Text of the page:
Despite their widespread use, the precise molecular actions of anesthetics and alcohol are unknown. Although anesthetics have made surgical intervention palatable, anesthetics are not free of alarming side effects such as anesthetic awareness and postoperative cognitive deficits. While alcohol is consumed for positive effects such as anti-anxiety, euphoria, and relaxation, alcohol consumption also results in adverse behavioral effects such as sedation, motor incoordination, and cognitive impairment. Chronic alcohol consumption results in alcohol withdrawal syndrome, tolerance, and dependence. Understanding the mechanisms of action of anesthetics and alcohol are critical for preventing anesthetic side effects and for developing effective treatments for alcohol abuse and alcoholism.
Many putative targets of anesthetics and alcohol have been identified in brain including sodium channels, potassium channels, glutamate receptors, glycine receptors, and especially GABA receptors. Phasic and tonic inhibitory currents mediated by GABA type A receptors are sensitive to modulation by anesthetics and alcohol.
α4 subunit-containing GABA A receptors mediate tonic inhibitory currents, are highly sensitive to GABA, and are strongly implicated in the effects of volatile, intravenous, and neurosteroid anesthetics. Global α4 knockout mice showed reduced tonic current that was not potentiated by the volatile anesthetic isoflurane or the neurosteroid anesthetic, alphaxalone. Specific Aim 1 tested the hypothesis that volatile and intravenous anesthetic effects are mediated via a4-containing receptors by comparing behavioral responses to these drugs in wild type and α4 KO mice. Results obtained indicate that while α4-containing receptors are required for the amnestic effects of isoflurane, they are not required for mediating the effects of volatile and intravenous anesthetics on other behavioral endpoints. Interestingly, α4-containing receptors are required for low dose alphaxalone-induced locomotor stimulation, but not high dose effects.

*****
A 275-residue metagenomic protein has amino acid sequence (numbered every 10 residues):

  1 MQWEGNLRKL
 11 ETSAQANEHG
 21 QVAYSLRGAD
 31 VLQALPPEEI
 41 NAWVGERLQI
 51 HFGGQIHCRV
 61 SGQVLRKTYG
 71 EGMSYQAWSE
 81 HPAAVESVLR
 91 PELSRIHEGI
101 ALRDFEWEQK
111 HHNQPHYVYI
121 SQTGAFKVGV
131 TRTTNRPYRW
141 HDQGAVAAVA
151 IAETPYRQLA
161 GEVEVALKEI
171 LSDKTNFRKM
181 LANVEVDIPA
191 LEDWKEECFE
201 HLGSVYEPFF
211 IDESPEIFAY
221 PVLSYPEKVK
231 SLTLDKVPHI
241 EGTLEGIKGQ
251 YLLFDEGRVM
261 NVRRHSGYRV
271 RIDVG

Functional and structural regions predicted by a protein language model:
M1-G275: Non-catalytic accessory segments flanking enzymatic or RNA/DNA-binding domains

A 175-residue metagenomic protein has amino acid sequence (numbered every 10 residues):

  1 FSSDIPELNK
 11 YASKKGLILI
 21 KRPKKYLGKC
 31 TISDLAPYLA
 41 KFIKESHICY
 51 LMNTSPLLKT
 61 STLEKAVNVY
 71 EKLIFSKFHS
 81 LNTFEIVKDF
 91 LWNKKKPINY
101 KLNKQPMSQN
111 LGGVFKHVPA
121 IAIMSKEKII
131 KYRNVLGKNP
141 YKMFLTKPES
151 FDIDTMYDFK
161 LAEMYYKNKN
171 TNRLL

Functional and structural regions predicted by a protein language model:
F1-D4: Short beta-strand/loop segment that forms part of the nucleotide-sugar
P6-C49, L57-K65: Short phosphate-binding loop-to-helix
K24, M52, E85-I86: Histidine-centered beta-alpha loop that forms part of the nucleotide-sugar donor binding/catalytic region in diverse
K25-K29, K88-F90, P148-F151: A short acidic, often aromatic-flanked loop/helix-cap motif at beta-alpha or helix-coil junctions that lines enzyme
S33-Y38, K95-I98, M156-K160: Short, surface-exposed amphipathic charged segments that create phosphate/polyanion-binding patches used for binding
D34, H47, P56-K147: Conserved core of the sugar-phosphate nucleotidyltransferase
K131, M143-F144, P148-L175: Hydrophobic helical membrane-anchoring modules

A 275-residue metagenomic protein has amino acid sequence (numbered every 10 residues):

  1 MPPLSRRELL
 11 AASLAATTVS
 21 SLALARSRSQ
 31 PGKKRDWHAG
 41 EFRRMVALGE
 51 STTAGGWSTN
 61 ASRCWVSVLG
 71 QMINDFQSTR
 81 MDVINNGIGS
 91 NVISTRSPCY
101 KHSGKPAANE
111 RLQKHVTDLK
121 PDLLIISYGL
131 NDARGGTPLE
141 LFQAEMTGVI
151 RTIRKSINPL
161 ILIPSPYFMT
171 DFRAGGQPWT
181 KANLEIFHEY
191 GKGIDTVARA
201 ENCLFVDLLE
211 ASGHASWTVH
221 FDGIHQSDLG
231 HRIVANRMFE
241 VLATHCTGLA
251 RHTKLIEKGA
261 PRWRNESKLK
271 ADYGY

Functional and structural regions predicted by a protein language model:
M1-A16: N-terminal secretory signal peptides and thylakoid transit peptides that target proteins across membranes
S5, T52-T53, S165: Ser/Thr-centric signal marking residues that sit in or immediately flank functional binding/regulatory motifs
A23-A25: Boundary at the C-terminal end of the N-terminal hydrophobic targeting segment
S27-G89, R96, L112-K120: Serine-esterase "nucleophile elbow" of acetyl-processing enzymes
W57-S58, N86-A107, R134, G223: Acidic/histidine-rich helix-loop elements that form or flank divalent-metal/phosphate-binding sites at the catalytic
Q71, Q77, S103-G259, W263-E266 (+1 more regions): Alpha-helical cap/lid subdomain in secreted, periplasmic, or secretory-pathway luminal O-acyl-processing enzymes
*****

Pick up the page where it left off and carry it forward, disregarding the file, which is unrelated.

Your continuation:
α4-containing receptors, when paired with the δ subunit, have been proposed to possess a common binding pocket for ethanol and pharmacologic antagonists of ethanol action. Previous studies in the Homanics lab indicated that the ethanol-reversing effects of Ro15-4513, an imidazobenzodiazepine ethanol-antagonist, were dramatically reduced in α4 KO mice both at the cellular and the behavioral level. Specific Aim 2 tested the hypothesis that a4-containing receptors are required for the ethanol antagonistic effects of RY023, a derivative of Ro15-4513. α4 KO mice showed differential sensitivity to the effects of RY023 in the presence and absence of ethanol on loss of righting reflex and locomotor behavior. We conclude that α4 containing receptors are involved in some intrinsic effects of RY023 but not in the ethanol-antagonistic effects of RY023.
This study of α4-containing receptors has advanced our understanding of anesthetic action and eliminated the theory of a unitary target for ethanol antagonism.